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“I Streamed a Stream” – Yes, Another Teen Movie!

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Yes, Another Teen Movie!

This month I list my picks of the “teen” movies currently available on Netflix UK & Ireland.

Ferris Bueller Teacher

Ferris Bueller’s Day Off
dir. John Hughes – ★★★★★

I’m not really a big fan of the John Hughes canon but this was one of my favourite movies as a young lad and it’s almost unthinkable that there’s a whole generation out there who might not know this film even exists.

Matthew Broderick stars as the eponymous “hero” of the film, who decides he’s not going to school and has an elaborate plan in place to make sure he gets away with it. However, he’s tried pulling this off a few too many times before and the school principal decides he’s going to catch him out no matter what it takes. The film works for a few reasons but mainly because it’s really funny, has bucket loads of charm and great set pieces built into it. It also captures that bittersweet moment that the best coming of age movies always seem to, when teens have to grow up a bit and sometimes have to prepare for a parting of the ways as they enter adulthood. It’s also funny how my opinion of the movie has changed as I’ve gotten older as well, you start to hero worship Ferris less and less each time and be more on Cameron’s wavelength of thinking and sometimes even willing Ferris to get caught, the cheeky git!



 

donnie darko

Donnie Darko
dir. Richard Kelly – ★★★★½

Richard Kelly’s debut centres on the plight of Donnie (Jake Gyllenhaal) a troubled teenager who has visions of a six foot bunny rabbit (this ain’t Harvey though) who one night causes Donnie to sleepwalk and leave his house.

The Rabbit tells Donnie that the world will end in 28 days and when Donnie wakes up he finds out that a plane engine had landed on his bedroom while he was out. The film makes thing as clear as mud and is all the more intriguing for it. There’s an amazing sense of dread or doom throughout the film and it also boasts one of Patrick Swayze’s best performances.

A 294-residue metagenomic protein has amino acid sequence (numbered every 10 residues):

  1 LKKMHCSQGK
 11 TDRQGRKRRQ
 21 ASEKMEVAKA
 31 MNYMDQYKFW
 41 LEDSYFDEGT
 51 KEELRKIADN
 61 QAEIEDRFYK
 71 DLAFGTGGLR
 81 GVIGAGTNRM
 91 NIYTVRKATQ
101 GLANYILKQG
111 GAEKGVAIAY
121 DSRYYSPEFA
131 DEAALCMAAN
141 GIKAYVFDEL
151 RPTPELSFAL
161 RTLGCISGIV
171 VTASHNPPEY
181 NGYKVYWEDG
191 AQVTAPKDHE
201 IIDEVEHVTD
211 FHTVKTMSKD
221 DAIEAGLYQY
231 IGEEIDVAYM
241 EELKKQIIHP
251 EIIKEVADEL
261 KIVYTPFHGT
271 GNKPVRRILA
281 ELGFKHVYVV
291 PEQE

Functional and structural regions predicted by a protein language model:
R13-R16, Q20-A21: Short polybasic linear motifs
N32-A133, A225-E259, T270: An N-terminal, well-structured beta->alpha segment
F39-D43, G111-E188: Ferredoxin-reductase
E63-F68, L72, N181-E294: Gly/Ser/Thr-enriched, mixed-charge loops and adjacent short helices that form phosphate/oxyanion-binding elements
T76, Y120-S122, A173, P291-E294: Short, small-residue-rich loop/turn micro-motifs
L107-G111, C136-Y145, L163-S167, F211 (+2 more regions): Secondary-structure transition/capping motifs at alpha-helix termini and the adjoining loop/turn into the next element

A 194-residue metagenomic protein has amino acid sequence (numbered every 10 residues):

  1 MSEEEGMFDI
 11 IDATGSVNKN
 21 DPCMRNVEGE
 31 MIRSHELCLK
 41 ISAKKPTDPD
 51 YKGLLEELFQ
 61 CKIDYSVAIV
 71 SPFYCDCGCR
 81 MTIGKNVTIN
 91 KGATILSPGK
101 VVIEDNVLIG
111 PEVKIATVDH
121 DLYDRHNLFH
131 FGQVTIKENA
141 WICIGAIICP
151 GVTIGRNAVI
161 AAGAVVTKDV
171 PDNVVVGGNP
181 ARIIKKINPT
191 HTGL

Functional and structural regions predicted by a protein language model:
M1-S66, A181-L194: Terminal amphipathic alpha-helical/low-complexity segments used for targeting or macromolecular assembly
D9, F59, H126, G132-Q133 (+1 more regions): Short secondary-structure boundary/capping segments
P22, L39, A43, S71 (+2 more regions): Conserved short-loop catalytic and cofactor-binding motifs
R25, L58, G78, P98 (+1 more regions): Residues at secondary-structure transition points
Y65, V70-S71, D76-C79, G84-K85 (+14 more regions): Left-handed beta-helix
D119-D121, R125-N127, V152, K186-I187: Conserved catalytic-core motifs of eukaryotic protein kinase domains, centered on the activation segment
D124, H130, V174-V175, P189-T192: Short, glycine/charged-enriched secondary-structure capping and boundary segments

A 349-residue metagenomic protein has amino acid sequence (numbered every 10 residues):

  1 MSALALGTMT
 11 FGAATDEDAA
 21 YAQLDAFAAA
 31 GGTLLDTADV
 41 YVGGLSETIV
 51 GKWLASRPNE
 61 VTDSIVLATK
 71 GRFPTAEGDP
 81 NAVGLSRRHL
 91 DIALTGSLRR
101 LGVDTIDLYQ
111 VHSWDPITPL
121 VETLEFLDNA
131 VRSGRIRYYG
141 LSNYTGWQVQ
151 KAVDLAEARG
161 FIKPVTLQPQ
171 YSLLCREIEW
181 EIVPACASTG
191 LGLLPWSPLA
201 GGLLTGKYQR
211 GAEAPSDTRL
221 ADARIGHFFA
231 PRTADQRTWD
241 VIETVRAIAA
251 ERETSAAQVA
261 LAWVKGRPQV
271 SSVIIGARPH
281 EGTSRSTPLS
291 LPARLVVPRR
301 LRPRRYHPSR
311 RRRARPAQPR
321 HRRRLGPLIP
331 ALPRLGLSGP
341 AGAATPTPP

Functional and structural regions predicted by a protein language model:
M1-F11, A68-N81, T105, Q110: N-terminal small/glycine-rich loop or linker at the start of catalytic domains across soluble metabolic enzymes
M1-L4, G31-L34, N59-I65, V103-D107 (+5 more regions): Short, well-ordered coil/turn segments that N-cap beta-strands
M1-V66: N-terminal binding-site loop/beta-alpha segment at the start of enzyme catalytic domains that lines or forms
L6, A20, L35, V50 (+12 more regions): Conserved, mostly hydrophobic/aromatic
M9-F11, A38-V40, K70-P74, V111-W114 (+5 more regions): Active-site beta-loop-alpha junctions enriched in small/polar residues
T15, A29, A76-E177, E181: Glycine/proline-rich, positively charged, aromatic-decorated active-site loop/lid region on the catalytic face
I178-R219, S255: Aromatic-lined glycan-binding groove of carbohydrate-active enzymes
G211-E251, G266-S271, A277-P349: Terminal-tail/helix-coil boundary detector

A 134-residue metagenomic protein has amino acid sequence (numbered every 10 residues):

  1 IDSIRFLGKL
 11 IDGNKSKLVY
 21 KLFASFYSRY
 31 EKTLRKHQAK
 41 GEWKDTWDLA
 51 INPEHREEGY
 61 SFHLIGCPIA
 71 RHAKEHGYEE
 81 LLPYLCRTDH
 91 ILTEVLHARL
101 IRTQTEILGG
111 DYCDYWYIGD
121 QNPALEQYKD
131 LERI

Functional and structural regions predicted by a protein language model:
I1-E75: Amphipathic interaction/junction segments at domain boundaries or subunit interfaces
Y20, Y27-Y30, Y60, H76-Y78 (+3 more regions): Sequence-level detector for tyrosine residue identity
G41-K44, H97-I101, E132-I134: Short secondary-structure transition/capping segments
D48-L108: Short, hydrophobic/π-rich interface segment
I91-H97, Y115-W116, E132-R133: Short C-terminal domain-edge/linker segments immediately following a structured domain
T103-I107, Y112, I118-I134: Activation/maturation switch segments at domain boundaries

I also recommend you watch the original rather than the Director’s cut (both available); the original leaves more to your imagination, is shorter and also has Echo and The Bunnymen’s “The Killing Moon” as an opener, the Director’s cut does have more special effects, better sound mixing and score though.



 

clueless

Clueless
dir. Amy Heckerling – ★★★★

A film now celebrating its 20th anniversary believe it or not, Alicia Silverstone (in her breakthrough role) plays Cher an over privileged Valley Girl navigating her way through her teen and high school life. After a bout of matchmaking makes her feel good, she takes a new young student under her wing and teaches her to be cool as a way of giving back to the community.

There was a wave of literary classics being turned into very modern teen movies in the 90’s and Clueless was one of them, based on Jane Austen’s “Emma”. While a lot of the jokes are about the superficiality, vanity and, eh well I suppose cluelessness of the characters, there is real heart here on show. Its real strong point however is the dialogue with gems such as “Searching for a boy in high school is as useless as searching for meaning in a Pauly Shore movie.” and “Until mankind is peaceful enough not to have violence on the news, there’s no point in taking it out of shows that need it for entertainment value.”

The film also starred Paull Rudd, Brittany Murphy, Dan Hedaya and Donald Faison and was directed by Amy Heckerling whose films I seem to have a soft spot for, I even owned “Loser” on VHS, true story.



o-WET-HOT-AMERICAN-SUMMER-facebook

Wet Hot American Summer
dir. David Wain – ★★★★

Now this is worth getting into for a number of reasons, mainly because it’s great fun but also because Netflix are launching the prequel series at the end of this month. The film, a bona fide cult classic in the U.S., is a parody of summer camp movies that were prevalent for a while, so it will help if you’ve seen some of them but the comedy is quite surreal and self-contained anyway. It’s the last day of camp and the camp counsellors are tying up their love lives and finishing up their work before its back to normality.

The jokes come thick and fast and the film has its own internal logic that works if you go with it, and also has one of the great comedy montages halfway through. The cast list is incredible, it was made in 2001 and featured members of The State, an MTV sketch show full of faces you’d recognise nowadays, Janeane Garofolo, David Hyde Pierce and also starred Amy Poehler, Bradley Cooper, Paul Rudd and Elizabeth Banks. Christopher Meloni from Law & Order SVU steals the show though as the unhinged chef.

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Amawaster writes our monthly "I Streamed a Stream" Netflix column and blogs at http://amawaster.com. Don't be creeped out by by how freakishly similar his film tastes are to the two Spooool.ie founders...
 
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